Declan Topping switched from driving tanks to delivering cocaine(Image: Matt Cardy/Getty Images)

Former tank driver delivered kilo of cocaine from London to Bristol

Police watched Declan Topping deliver the consignment to a property and stopped him with £54,000 when he drove away


As a former tank driver Declan Topping was trained to opitimize the fighting efficiency of the Challenger 2 tank.

But when he left the Army he drove a kilo of cocaine from London to Bristol in a Toyota Yaris and police stopped him in his tracks.

Topping, of previous good character, agreed to transport the package after falling short of money.

For him, a combination of his naivety, and being exploited, cost him a prison sentence.

Topping, 24, of Eatock Way in Bolton, pleaded guilty to conspiracy to supply cocaine and possessing criminal property on January 21.

Judge Martin Picton jailed him for 44 months.

He told Topping: "You served your country in the Army.

"You've blown all that now."

The judge confiscated an agreed proceeds of crime of £54,030, as well as the Toyota car, and ordered the forfeiture of mobile phones and drugs recovered.

Ian Fenny, prosecuting, told Bristol Crown Court police looked on as Topping arrived at a Bristol address with a gold bag, having driving from London.

The occupant of the address - who has been dealt with separately - was then followed to a Co-op where he bought bicarbonate of soda.

It was the prosecution case that this was for use in the production of crack cocaine.

After some 45 minutes at the premises, Topping drove away in his Toyota.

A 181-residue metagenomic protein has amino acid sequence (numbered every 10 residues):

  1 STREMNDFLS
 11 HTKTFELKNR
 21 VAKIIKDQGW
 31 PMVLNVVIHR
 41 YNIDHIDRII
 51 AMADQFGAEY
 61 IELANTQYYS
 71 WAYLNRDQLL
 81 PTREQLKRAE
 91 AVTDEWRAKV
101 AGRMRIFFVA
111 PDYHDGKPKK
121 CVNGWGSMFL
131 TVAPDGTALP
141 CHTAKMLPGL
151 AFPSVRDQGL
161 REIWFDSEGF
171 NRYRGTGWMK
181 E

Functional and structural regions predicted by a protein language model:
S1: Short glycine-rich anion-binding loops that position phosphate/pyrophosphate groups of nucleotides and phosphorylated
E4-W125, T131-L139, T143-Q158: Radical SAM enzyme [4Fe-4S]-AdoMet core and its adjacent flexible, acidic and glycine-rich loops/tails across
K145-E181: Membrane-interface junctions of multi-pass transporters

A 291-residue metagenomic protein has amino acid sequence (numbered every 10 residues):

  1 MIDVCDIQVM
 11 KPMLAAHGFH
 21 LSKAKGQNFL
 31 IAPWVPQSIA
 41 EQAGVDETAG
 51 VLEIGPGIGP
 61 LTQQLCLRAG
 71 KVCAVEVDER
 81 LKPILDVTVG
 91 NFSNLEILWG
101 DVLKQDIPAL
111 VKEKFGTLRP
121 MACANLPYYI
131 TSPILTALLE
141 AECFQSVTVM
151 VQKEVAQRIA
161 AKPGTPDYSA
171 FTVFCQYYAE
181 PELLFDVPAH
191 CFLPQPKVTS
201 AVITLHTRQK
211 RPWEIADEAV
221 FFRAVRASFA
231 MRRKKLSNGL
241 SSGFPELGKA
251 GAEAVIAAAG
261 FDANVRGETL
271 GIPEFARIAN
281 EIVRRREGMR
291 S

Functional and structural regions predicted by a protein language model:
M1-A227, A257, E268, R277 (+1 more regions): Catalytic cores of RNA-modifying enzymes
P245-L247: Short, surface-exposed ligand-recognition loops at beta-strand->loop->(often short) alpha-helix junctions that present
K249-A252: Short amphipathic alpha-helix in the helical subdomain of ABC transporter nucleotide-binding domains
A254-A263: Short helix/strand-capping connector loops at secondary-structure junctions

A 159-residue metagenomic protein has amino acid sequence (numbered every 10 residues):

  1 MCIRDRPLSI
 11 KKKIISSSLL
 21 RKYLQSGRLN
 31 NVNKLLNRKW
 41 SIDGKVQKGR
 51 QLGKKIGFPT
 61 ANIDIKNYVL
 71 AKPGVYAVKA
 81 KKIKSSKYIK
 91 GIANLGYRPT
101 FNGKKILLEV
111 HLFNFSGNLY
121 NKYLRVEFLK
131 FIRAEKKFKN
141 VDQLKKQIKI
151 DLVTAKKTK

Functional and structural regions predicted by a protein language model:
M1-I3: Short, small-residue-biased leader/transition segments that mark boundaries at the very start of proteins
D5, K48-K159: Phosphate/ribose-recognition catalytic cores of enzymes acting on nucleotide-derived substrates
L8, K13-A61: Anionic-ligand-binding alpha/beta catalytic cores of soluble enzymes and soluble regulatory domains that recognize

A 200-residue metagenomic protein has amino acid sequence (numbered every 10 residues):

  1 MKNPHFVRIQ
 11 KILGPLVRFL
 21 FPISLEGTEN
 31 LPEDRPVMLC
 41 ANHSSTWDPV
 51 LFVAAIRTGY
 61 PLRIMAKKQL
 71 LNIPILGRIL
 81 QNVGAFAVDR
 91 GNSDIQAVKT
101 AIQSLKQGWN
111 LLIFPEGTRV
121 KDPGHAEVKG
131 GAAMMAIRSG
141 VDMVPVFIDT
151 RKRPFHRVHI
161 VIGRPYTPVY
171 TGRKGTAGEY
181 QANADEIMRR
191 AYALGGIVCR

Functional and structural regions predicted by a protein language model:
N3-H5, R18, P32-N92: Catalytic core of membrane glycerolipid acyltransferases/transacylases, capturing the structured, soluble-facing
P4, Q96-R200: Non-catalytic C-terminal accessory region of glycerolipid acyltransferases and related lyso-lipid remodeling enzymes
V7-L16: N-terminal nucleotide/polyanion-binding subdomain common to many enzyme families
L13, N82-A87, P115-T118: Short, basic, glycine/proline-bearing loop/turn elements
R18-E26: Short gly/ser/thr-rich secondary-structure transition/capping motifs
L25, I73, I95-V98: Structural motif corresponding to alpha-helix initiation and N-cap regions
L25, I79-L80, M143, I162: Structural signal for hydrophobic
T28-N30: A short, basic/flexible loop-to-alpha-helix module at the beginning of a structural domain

Mr Fenny said: "The car was stopped and searched.

"It contained £54,000 cash in notes and two mobile phones, one of which was encrypted."

Topping told police he was simply running a courier service.

George Threlfall, defending, said his client served in the Army for six years, training as a tank driver, mechanic and gunner and aspiring to go on a corporal course and become a tank commander.

But having left the Army Topping struggled financially and agreed to make a delivery for a man in London for £500.

The court heard that, after driving south to London, Topping was told to drive a package to Bristol.

Mr Threlfall said: "He hadn't understood that, after London, he would have to drive to Bristol.

"It left him with a £150 round-trip."

Mr Threlfall said his client aspired to re-join the Army two years after his release from prison.

He told the court: "He is the author of his own misfortune, he knows that.

"If he can get back into the Army that would be something that he really, really wants.

"He very much regrets his involvement in this.

"It was a combination of financial need and naivety. I would say he has been exploited."